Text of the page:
As you grow your business, you’ll inevitably need to reach out for advice or support. Various business coaches – specializing in everything from marketing, to cash-flow management, to finding investors – will need to be consulted for timely advice to help you fill in your knowledge gaps.
What’s more, you’ll need to when and how to make use of allied professionals, such as lawyers, bankers, accountants, who will provide important and specific technical advice to round out the entrepreneurs skill set.
But there's a third type of advice that can be essential to your business success – it’s the support that an entrepreneur can receive from mentors.
Mentors are different than coaches and professionals, who bring technical skills and subject matter expertise. Mentoring involves a developmental relationship between a more experienced "mentor" and the less experienced “mentee” (in this case, the entrepreneur), and the relationship typically involves sharing of advice but can also involve counselling, guidance, nurturing and a supportive environment to enable the mentee to test decisions and ideas.
From Ancient Greece to the Corporate World
The practice of mentoring has deep historical roots: in ancient Greece, young males usually lived with more mature men at their side: in this way they could learn community values.
In modern corporate life, mentorship is common. The new employees to the corporation are paired with more experienced people (mentors) in order to obtain information, good examples, and advice as they advance. It is believed that new employees who are paired with a mentor are twice as likely to remain in their jobs than those who do not receive mentorship.
Mentoring is used to groom up-and-coming employees deemed to have potential to move into leadership roles; the mentee is paired with a senior level leader (or leaders) for a series of career-coaching interactions.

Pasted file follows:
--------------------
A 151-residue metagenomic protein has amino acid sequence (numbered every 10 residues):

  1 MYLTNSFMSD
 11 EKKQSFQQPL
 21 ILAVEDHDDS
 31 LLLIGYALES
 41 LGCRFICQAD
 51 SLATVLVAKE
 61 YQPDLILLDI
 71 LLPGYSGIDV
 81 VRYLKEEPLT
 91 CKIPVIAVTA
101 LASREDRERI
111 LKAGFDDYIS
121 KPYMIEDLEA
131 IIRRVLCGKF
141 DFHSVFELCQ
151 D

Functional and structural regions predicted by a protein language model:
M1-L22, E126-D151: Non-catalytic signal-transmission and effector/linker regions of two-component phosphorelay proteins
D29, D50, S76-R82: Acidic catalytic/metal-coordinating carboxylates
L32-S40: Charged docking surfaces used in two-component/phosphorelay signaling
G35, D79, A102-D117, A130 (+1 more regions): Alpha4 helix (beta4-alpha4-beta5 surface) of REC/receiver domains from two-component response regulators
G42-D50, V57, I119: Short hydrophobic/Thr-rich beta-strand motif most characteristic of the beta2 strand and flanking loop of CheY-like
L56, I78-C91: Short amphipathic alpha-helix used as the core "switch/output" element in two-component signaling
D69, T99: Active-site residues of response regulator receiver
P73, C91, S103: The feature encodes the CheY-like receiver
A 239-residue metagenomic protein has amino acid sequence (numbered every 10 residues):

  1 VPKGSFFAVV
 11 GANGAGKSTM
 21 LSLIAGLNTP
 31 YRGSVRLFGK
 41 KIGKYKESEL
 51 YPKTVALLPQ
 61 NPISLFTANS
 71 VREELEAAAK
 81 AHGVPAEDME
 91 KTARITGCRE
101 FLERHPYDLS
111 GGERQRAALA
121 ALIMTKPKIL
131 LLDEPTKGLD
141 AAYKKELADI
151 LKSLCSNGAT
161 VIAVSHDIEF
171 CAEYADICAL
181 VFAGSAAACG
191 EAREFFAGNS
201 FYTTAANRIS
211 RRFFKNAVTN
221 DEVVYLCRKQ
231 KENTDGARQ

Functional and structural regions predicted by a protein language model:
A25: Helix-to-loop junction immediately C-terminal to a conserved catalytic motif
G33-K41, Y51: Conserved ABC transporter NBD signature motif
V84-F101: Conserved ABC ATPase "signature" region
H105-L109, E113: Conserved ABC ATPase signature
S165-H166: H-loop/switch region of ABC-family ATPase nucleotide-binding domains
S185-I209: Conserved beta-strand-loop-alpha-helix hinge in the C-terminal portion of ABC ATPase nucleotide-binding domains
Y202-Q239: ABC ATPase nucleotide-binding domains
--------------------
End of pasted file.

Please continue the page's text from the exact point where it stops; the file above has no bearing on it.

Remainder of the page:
Practical Mentorship for the Small Business Owner
For the solo entrepreneur, you can set up your own mentorship relationships and circles – and almost every entrepreneur will benefit from assistance from a mentor.
Input from a mentor might be easier to accept if you don’t think of it as “advice.” Think of mentoring as exercise for your brain, making your thought processes clearer, sharper and more robust, with the benefit of a safe workout with a supportive trainer.
And just as one type of exercise may focus on one type of health benefit, having a group of mentors to work with provides the kind of cross-training, or cross-testing of ideas that leads to greater business success.
What Makes a Good Mentor?
A good mentor/mentee relationship has great chemistry, and can last for years. It has everything to do with finding values alignment, or identifying a particular kind of success that is important, or identifying a mentor who seems like a good role model. A good mentor will listen more than talk, and will encourage the mentee to come to his or her own solutions by providing a sounding board.
Finding the right mentor has little to do with superficial factors, such as mentor and mentee working in the same industry. In fact, working with a mentor outside of your industry can be beneficial because they’ll provide advice that will help you think in general terms of successful systems, rather than simply trying to map their exact experience onto your own business.
Three Steps to Finding the Right Mentor
But how do you know who will be a good mentor for you?
First, you need to identify what goals or need help testing out. As an entrepreneur, you probably have several goals you’d love to accomplish. Write down the three or four goals you’d like to accomplish and then put a date beside each goal. Be very specific here: your goals should say “I intend to do X by this date.”
Second, pick the goal that seems the hardest for you to achieve, and break it down into steps to achieve that goal. Take a look at those steps, and think about what you need to learn to achieve each of those. Based on what you have identified as a goal and as the steps to get there, where would you most benefit from outside support? What skills are you personally lacking that an outsider could help you develop or understand?
Third, start asking people you know who they know that has these qualities. And then follow-up by calling on those potential mentors – but remember – you want to gauge the chemistry first, so go slowly here.
Be prepared for this first contact by having four or five questions that you think would be helpful to explore with a mentor. When you make the first contact, say who you are, what your business is, what your goals are, and then use the questions to help the potential mentor decide if they are the right person to mentor you.